The former Zillow CEO said the rising cost of mortgages has cooled demand for homes, adding that he hopes in 2023 the Fed will be able to stop raising interest rates.
Spencer Rascoff, the former CEO of Zillow and co-founder of home-sharing startup Pacaco, said this week that rising mortgage rates have sent demand for homes tumbling, which in turn is keeping prices flat or even pushing them down in some markets.
“This supply and demand imbalance is rapidly coming into order because demand in housing has fallen off a cliff as mortgage rates have gone up,” Rascoff argued.
The long-time real estate industry fixture made the comments while appearing on CNBC Monday to discuss the state of the economy and the housing industry. During the appearance, Rascoff said the housing industry is suffering from a number of problems. And chief among them is the fact that after the 2008 financial crisis, builders stopped putting up enough homes.
“So housing affordability is terrible as mortgage rates have gone up,” Rascoff said, “but we need more builders to build more.”
Record low mortgage rates over the last two years have stoked the fires of consumer demand, exacerbating affordability issues for homebuyers. But as rates rose over the course of this year, that demand has rapidly dried up. Rascoff consequently described the last few months as a period in which supply and demand have been coming “into balance.”
“That’s why you’re seeing all of a sudden homes sit for a while on the market and you’re starting to see home values start to flatten and in some markets actually decrease,” he continued
Whether this is a good or bad thing depends on where you stand. Recent years have been a boon for sellers as seemingly unlimited demand made bidding wars ubiquitous and sent prices soaring by double digit percentages in some markets. But those conditions also made life extremely difficult for buyers. Demand “falling off a cliff,” as Rascoff characterized it, should consequently tip the scales at least somewhat in the direction of buyers.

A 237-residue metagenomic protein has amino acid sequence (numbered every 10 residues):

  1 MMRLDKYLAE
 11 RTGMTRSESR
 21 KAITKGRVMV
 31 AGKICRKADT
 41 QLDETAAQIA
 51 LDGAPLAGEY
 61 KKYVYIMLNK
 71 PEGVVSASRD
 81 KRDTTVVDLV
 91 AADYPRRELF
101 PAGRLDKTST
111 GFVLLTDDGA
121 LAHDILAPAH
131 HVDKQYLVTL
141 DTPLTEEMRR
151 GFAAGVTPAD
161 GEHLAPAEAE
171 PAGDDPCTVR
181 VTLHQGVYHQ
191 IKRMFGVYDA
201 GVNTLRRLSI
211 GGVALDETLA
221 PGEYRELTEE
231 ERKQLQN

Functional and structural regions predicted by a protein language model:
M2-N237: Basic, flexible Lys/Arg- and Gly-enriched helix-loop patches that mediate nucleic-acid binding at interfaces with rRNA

Mortgage rates have risen thanks to the Fed’s attempts to stop inflation via interest rate hikes. However, Rascoff also said during his CNBC appearance that he is optimistic about the housing market’s future.
“You are seeing housing coming down, you’re seeing the price of oil come down,” he explained, “and generally there’s optimism that in 2023 the Fed rate increases can finally stop.”
Where all of this ultimately leaves the housing industry remains to be seen. However, in recent days industry leaders such as Ben Kinney have suggested mortgage rates could ultimately rise to or above 7 percent — considerably higher than they are right now.
Despite the uncertainty, though Rascoff said that consumers are still spending in general, drawing on their savings and credit.
On the other hand, Rascoff noted that major technology companies such as Snap, parent company of social app Snapchat, have seen plummeting revenue as digital advertisers pull back their spending.
“What’s happening in ad tech on the demand side is this macro meltdown of the last few months which shut the [initial public offering] window and shut the late stage growth window, that’s impacting advertising spending,” Rascoff said, adding that the pull back has impacted other kinds of spending as well beyond just advertising.
Rascoff went on to say that many of the companies in his own investment portfolio have drastically cut their spending.
The comments had to do with the technology sector generally, and Rascoff didn’t go into detail on which companies he has in his personal portfolio. However, recent years have seen a dramatic influx of venture capital to the real estate industry. That money fueled the rise of companies such as Compass and Opendoor, which deal in one way or another with the physical buying and selling of houses, as well as an array of firms solely dedicated to providing technology solutions.
It’s reasonable to assume, then, that if Rascoff is seeing a pull back in spending generally, that phenomenon is likely impacting the real estate technology space as well. Either way, though, the current technology landscape is very different today compared to even just the very recent past.
“As it relates to ad tech,” Rascoff said when asked about the economy, “demand has been destroyed.”